What are we looking at here?
Malwarebytes makes a suite of software to help secure the internet. I worked on the website, account management portal, and technician toolset. This is about the website.
What was the problem?
How could the Malwarebytes website encourage businesses to use the business product line, explain the product offerings clearly, look legit, and rapidly test new ideas?
Clearly describe product offerings
Modernize and simplify the user experience
Create consistency across entire site
Establish a starting point
When I first started at Malwarebytes, I started working on the website rebuild. As a first step, I created a map of all the pages I could find.
I looked for patterns in the pages and established which areas of the site were controlled by which technologies. Understanding the technical limitations and stakeholders allowed me to figure out what was possible.
In order to build a sustainable and sturdy architecture, I looked at the patterns and behaviors that lead to the site we were trying to redesign. I learned that people often requested new pages because they didn't know of other options and just needed a quick solution. These important lessons lead to a later step: creating a design philosophy.
I interviewed each person that the website affected in order to establish the requirements. With each new discovery, I was able to craft a simpler and simpler architecture. I also surveyed sales and support to see if there were low-hanging fruit the website could help with. For example, a support survey uncovered confusion users were experiencing when accidentally downloading the PC/Windows version on a Mac.
Once we had a final, approved structure, we moved forward.
Since I was the only designer fully dedicated to the website. Many things that are ideal steps in the redesign process had to be cut short due to a tight timeline. One of these steps was persona creation. I used the research done previously to develop quick and un-validated proto-personas.
Map out flows
With personas in hand, I mapped out flows for different personas.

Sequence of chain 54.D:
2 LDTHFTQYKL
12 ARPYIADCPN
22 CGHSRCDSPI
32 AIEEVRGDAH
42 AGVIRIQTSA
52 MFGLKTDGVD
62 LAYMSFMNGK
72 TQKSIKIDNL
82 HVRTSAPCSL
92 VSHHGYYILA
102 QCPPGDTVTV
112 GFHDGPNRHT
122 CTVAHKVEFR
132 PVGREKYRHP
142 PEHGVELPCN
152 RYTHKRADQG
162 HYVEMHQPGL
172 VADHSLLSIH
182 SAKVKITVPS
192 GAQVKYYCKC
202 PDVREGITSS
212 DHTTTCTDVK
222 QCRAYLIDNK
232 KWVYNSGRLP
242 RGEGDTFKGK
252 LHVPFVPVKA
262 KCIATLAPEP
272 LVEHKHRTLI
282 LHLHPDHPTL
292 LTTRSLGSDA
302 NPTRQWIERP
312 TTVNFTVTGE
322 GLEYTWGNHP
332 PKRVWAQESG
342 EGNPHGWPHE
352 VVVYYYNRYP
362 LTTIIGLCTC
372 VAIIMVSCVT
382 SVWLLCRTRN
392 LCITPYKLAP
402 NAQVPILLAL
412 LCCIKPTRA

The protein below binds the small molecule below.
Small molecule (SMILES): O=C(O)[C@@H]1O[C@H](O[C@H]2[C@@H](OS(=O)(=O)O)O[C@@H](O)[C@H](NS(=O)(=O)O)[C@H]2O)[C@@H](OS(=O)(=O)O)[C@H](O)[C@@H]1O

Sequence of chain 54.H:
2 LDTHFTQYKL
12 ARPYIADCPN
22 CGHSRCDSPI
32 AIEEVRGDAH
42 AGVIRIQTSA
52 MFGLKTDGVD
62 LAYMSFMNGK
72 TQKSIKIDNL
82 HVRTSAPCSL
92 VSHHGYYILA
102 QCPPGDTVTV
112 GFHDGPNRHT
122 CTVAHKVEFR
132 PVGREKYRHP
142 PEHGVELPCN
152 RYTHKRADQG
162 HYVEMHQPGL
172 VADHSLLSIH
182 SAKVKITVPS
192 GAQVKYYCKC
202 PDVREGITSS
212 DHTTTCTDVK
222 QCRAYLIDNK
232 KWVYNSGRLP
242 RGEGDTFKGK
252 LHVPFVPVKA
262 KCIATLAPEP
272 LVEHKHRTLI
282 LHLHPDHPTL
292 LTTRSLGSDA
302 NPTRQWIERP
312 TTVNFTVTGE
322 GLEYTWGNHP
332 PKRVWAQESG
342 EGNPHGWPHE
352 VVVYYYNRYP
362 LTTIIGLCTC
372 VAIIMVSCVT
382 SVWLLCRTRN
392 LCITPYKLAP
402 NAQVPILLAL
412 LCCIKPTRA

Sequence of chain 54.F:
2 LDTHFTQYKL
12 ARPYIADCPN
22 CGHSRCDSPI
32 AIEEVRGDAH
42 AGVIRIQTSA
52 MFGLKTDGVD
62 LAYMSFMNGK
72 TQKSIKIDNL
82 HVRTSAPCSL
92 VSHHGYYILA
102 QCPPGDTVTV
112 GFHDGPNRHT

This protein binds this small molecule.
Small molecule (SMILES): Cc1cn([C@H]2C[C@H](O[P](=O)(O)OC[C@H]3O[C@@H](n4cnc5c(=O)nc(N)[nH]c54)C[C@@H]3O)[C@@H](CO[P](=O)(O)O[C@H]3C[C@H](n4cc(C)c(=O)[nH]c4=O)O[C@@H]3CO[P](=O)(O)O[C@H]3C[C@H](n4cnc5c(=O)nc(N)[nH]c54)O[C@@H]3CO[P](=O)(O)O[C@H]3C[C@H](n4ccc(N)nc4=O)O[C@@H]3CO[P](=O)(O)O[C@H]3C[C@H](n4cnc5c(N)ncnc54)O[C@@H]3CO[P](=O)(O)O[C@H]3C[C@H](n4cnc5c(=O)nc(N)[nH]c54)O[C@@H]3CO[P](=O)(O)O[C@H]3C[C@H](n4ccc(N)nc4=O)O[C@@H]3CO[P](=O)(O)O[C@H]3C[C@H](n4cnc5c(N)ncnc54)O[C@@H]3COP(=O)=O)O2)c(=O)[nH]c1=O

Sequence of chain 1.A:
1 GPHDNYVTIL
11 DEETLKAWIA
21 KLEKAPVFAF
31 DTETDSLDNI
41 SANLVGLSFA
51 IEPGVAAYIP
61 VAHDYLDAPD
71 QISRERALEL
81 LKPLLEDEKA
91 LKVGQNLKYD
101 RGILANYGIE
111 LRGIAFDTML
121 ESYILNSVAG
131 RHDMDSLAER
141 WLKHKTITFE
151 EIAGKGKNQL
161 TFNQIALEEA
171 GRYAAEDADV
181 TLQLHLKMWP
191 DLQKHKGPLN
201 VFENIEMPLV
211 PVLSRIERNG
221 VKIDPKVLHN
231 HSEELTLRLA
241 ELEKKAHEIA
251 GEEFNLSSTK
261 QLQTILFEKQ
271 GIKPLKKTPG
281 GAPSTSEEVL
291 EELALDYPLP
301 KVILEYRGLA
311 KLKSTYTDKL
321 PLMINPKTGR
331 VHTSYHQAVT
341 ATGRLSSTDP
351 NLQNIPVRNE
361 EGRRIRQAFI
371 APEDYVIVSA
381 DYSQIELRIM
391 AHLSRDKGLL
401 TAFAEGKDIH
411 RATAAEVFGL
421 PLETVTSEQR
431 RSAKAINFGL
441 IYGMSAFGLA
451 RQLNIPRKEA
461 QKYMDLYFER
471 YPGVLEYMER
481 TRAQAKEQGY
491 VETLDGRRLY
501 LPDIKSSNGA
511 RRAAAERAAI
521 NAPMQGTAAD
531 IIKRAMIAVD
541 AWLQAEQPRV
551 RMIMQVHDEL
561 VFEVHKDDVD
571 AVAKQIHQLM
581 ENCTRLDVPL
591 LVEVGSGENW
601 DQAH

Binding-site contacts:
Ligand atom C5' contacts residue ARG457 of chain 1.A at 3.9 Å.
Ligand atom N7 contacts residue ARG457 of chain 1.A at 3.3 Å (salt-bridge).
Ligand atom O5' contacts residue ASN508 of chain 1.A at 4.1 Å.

Build a design philosophy
In order to prevent back tracking into patterns that created the site we were trying to improve, we agreed on some core principles:
We use atomic design - each page is made of modules which are made of components. Each module follows a similar pattern of certain components only differing if it serves clarity.
We remain consistent - instead of changing one button on one page, we would change all the buttons. If screenshots are displayed in a grid in one area, they will be displayed in a grid in another area unless the change increased clarity.
We have one objective per module - each module has a single objective and that objective aligns with the page objective. That way, we avoid cramming multiple ideas into one small area.
We have one objective per page - each page has a carefully chosen objective, this objective aligns with a larger marketing and corporate strategy.
This website aligns to a larger strategy - in an effort to create consistency and unity, our website must align with larger messaging. Does what we say on the website compliment what sales says or hinders it? Does this website support the business model?
Using the architecture and requirements gathered during discovery, I created wireframes of all pages with "MVP" modules and components.
Create lo-fi mocks & tested them
Using Notable, I drafted a quick click test to see if our elements made sense.
One of the obstacles we faced during this process was an extremely accelerated timeline. Usability testing and validation are essential to an ideal process but with an accelerated timeline and limited resources, I did as much as I could.
Establish look n' feel
I created a mood board of different pieces of design that I liked and from that figured out what would resonate with our users and embody the Malwarebytes brand.
From there I began to dabble into different looks. Exploring a bunch of different looks helped me gauge what fits with our culture, brand, and user base.